How You, Too, Can Browse Interactive Maps of Houston’s Cancer Hotspots for Fun and Panic

Screenshot of EPA Map of Houston Showing Relative Cancer Risk from Air Toxics

How do you feel about Houston’s airborne cancer hotspots? That’s easy! Just pick up a copy of the latest issue of Cite magazine and run your fingers over the top of it: Cite 93‘s front cover has been embossed with a map diagramming the area’s cancer risk. The places where airborne toxins mapped by the EPA are most prevalent are in the pits.

The mapped information here isn’t exactly fresh — it’s from the 2005 National-Scale Air Toxics Assessment, and the data only account for airborne known-cancer-causing toxins that are tracked by the EPA. Though it’s posted online, the map version isn’t exactly easy to find. But bravely thumbing his nose at Houston’s proud and longstanding tradition of hush-hushing location-based cancer hazards, Cite editor Raj Mankad gives Swamplot readers the secret recipe for finding the browsable map:


1) Go to
2) Scroll down to My Environment in the lower left corner. Enter “Houston” and click go.
3) The page that loads has a slider thingy at the top. The cancer map is the fourth item. It is represented by a symbol that looks like a fat asterisk. The title for that link is “MyHealth.” It doesn’t say anything about cancer at first. Click on that fat asterisk.
4) A small mapping tool loads. In the upper left corner, you have to click on the Cancer Risk button for the data to load.

This link sort of works.

Now wasn’t that easy?

Screenshot of EPA Map of Houston Showing Relative Cancer Risk from Air Toxics

Notably, Houston’s max dark blue zone as mapped by the EPA site extends not just over the sorta-bluish waters of the Houston Ship Channel, but across Downtown as well, and even into the steadily beating heart of the Texas Medical Center. The numbers for this danger zone, 75-150, represent the risk (per million persons) of someone developing any type of cancer over a lifetime — above and beyond, that is, the risk of anyone else not exposed to the same measured toxins in that area.

That broad swath of outcomes, mapped by census tract, paints Deer Park, Channelview, Cottage Grove, and the Galleria the same indigo hue. Meanwhile, there’s a swath of land south of the old Pierce Junction oil fields where the air is looking mighty fresh and clear in comparison.

Screenshots: OffCite

Air Toxics, Online

11 Comment

  • Like tornadoes, air pollutants magically dissipate when they attempt to cross larger rivers. According to this map, anyways.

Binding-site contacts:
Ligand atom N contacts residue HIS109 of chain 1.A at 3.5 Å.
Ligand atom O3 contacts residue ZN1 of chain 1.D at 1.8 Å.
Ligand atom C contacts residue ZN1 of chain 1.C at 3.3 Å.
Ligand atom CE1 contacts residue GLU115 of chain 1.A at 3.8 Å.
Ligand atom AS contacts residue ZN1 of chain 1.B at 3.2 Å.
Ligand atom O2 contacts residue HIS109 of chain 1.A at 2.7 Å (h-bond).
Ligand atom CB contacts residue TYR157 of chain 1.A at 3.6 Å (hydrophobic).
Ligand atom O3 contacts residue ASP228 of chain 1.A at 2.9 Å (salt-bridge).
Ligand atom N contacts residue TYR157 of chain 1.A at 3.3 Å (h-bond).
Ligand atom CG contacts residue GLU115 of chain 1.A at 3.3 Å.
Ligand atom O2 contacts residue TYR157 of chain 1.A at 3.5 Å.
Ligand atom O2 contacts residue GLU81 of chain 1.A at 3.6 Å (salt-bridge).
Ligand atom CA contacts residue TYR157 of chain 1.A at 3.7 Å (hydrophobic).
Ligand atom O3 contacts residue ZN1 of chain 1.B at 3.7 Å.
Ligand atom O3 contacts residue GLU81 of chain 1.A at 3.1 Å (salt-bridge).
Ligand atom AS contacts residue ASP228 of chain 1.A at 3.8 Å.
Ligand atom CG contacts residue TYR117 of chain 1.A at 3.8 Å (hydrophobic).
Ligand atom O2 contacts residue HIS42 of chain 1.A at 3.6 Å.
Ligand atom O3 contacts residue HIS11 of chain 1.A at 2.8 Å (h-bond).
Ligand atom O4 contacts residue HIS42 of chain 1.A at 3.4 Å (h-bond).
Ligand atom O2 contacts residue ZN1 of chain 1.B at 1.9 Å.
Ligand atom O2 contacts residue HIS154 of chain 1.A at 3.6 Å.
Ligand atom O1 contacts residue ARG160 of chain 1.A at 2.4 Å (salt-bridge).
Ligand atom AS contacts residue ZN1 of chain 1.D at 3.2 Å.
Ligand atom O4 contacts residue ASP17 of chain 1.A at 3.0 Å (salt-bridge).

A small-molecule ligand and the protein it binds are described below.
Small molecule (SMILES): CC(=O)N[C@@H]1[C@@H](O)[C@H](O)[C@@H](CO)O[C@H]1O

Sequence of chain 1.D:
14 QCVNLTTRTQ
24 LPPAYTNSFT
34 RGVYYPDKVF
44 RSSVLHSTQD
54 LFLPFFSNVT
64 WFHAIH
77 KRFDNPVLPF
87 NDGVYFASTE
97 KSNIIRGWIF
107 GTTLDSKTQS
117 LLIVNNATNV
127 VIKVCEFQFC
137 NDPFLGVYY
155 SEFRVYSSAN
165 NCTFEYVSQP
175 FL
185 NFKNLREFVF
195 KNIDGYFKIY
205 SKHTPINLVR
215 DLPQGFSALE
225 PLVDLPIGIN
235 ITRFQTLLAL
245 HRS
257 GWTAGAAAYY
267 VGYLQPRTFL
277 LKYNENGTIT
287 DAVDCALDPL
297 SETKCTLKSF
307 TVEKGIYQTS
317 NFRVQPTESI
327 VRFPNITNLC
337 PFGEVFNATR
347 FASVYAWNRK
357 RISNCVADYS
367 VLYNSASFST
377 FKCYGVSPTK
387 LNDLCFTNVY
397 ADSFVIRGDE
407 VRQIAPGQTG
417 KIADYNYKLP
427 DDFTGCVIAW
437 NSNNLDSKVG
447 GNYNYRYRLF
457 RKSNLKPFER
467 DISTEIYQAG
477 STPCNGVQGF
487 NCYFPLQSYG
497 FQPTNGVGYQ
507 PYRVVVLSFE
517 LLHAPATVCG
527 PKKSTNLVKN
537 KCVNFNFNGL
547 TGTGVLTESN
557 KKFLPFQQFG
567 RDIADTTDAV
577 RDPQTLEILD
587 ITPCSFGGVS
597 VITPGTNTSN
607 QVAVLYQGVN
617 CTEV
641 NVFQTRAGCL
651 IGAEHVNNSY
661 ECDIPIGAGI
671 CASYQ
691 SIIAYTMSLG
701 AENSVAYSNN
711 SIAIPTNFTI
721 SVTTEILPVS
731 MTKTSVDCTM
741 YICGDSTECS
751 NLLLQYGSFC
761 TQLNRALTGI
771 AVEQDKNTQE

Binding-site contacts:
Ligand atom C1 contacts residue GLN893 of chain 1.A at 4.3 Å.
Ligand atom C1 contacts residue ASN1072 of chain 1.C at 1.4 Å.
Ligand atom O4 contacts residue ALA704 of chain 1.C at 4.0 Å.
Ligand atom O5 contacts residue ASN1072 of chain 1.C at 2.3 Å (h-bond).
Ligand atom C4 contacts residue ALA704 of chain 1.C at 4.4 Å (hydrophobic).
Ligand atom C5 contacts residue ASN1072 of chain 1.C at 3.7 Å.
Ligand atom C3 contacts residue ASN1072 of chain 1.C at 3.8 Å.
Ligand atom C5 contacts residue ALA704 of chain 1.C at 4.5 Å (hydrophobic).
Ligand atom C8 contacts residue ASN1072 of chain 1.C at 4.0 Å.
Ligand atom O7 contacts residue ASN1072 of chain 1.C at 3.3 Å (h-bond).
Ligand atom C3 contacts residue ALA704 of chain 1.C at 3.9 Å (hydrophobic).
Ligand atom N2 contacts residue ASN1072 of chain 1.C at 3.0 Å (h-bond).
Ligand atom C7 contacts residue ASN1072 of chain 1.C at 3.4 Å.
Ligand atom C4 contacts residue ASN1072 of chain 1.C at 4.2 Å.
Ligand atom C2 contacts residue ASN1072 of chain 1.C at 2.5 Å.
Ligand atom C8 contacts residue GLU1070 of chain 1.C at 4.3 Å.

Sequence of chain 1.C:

• Thanks Obama.

  • Reliant Stadium safer than going to Medical Center….. interesting. Using my FSA account for season tickets!

  • This is really helpful information, particularly in regard to how to find the source data, which makes it possible to compare one location to another.

    Thanks for sharing.

  • Pollution all over metro area… Check
    Extra pollution over areas dirty hipsters want to live… Check

  • Hipsters want to live in Pasadena and near the ship channel?


  • Hmm, I knew there was nasty stuff buried in the light-industrial area between Washington and I-10, but what’s causing the spike south of 59? Air pollution from the freeway?

    That would make sense except that the prevailing winds are from the South, so you’d think if it was air pollution the spike would be North of 59.

    Is there some post-industrial legacy in that area?

  • @ Semper Fudge: YES! (Although I wouldn’t characterize myself as “dirty” on most days, I would probably fit commonsense’s profile of me as a hipster; albeit perhaps nobody else’s.) I’d live in the East End (again) in a heartbeat if I had to live in Houston (again). The pollution wouldn’t bother me unless I had a kid or pregnant wife, given that their systems are a bit more susceptible than an adult’s.

  • Two reasons you see such high standards for the 5th ward. On the south side, The KBR lot and MDi lot used to have high concentrations of Benzene and other bad chemicals. Both have now been cleaned up and approved by the EPA. 5th ward north had issues with the railroads up on the NE side of the area dumping oil and chemicals for years. Thats going to have to be a major clean up

  • Context is important. According to the website, a male in the US has a 43.92% chance of developing cancer at some point in his lifetime. That’s 439,200 in a million. Even in the most dangerous zone in this map, we’re varying that number by 75-100 per million, or 0.0075% to 0.0150%. If you want to reduce your risk of getting cancer, there’s not much you can do with your genetics, but there’s a lot of other great advice you can follow regarding diet, exercise, and other life choices that swamp out the cancer risks of living in certain Houston neighborhoods.

  • Quote:
    “NATA assessments should not be used for any of the following:
    As a sole means for identifying localized hotspots*
    As a definitive means to pinpoint specific risk values within a census tract
    To characterize or compare risks at local levels such as between neighborhoods
    As the sole basis for developing risk reduction plans or regulations
    To control specific sources or pollutants
    To quantify benefits of reduced air toxic emissions”